World War II Navy Vet Who Ran In 744 Marathons Dies At 96 | American Military News

World War II Navy Vet Who Ran In 744 Marathons Dies At 96

World War II Navy Vet Who Ran In 744 Marathons Dies At 96 Featured

A 96-year-old World War II Navy veteran who ran in 744 marathons during his lifetime passed away earlier this month.

Don McNelly passed away near his home in Rochester, New York on February 5, according to the Richard H. Keenan Funeral Home.

McNelly enlisted in the Navy during World War II and served as chief engineering officer aboard the USS Kyne, a Cannon-class destroyer escort officially known as DE-744.

A former paper company executive, McNelly didn’t start running until he was close to 50 years old when a friend of his died of a heart attack. He ran his first marathon in Boston in 1969 and continued to run them for 40 years.

He ran a marathon in all 50 states in the United States, every Canadian province and every continent in the world. In total, he ran 744 marathons, the same number as his Navy destroyer. While in his 70’s, McNelly ran 295 marathons and 58 ultra marathons.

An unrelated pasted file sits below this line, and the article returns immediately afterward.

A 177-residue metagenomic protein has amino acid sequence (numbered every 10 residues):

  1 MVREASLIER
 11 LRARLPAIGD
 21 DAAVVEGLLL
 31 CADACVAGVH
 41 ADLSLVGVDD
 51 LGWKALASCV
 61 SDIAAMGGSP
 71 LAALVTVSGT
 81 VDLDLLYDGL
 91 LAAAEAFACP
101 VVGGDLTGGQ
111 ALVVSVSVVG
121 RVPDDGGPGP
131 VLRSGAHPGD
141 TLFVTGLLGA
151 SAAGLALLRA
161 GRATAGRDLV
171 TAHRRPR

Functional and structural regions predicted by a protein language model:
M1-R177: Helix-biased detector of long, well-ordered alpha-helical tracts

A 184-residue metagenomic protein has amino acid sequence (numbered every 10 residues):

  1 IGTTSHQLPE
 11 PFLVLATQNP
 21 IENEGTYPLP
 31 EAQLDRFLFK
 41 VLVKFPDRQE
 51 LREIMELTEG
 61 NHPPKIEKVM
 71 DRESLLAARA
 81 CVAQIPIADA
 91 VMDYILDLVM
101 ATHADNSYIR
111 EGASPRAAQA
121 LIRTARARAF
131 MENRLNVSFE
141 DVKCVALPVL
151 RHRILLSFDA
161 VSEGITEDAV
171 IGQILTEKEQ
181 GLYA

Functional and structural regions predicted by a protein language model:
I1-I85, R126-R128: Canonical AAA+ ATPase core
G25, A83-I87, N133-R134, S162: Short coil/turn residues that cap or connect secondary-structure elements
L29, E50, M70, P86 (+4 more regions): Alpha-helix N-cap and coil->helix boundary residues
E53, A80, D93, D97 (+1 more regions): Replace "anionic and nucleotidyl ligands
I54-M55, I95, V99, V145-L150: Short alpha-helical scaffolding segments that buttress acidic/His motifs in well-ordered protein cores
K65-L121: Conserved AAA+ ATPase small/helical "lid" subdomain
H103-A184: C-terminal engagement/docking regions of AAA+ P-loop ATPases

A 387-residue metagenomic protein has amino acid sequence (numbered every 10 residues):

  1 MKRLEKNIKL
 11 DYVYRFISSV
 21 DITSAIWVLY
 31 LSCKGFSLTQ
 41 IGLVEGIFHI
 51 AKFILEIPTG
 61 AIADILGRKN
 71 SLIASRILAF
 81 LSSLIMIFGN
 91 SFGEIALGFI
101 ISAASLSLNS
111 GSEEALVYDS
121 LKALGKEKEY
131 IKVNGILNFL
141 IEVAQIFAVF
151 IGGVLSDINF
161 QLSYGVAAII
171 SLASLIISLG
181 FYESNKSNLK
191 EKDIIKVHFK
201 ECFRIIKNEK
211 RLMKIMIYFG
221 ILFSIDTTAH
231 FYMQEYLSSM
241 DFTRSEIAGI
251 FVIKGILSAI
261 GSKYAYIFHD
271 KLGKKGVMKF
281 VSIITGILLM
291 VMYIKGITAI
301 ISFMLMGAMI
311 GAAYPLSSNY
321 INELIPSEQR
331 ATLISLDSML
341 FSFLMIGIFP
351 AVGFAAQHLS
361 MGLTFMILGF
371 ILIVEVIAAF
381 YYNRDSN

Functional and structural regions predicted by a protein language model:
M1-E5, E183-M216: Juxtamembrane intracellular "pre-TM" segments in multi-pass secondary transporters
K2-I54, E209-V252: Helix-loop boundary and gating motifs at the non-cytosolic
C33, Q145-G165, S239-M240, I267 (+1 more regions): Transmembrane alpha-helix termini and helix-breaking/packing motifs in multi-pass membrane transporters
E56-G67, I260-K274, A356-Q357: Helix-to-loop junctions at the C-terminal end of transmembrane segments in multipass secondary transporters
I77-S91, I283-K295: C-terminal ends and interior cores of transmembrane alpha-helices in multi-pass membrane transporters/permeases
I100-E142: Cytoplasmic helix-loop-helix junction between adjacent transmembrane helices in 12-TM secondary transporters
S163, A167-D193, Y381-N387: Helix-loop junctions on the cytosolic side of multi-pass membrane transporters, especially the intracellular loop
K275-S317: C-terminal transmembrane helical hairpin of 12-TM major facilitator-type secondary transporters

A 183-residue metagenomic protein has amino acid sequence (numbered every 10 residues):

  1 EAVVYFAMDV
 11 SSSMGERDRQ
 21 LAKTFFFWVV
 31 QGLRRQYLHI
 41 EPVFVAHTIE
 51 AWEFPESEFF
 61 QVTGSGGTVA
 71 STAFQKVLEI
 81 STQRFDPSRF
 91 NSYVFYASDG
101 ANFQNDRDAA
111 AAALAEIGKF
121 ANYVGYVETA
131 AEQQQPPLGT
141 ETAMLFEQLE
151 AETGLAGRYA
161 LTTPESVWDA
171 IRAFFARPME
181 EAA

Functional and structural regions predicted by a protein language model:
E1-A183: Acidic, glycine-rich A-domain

McNelly finished his final marathon in 2010 at the age of 89.

McNelly was born in Brookville, Ohio on November 11, 1920 and was given the middle name “Pershing” after World War I military hero General John J. Pershing.

During his life, he survived a radical prostatectomy at 67, chronic lymphocytic leukemia in his 80’s, and occasional episodes of atrial fibrillation.

During an Interview with Runners World, McNelly was asked why he continued to run in marathons.

“I’m not interested in my legacy,” he said. “I’m more interested in living.”

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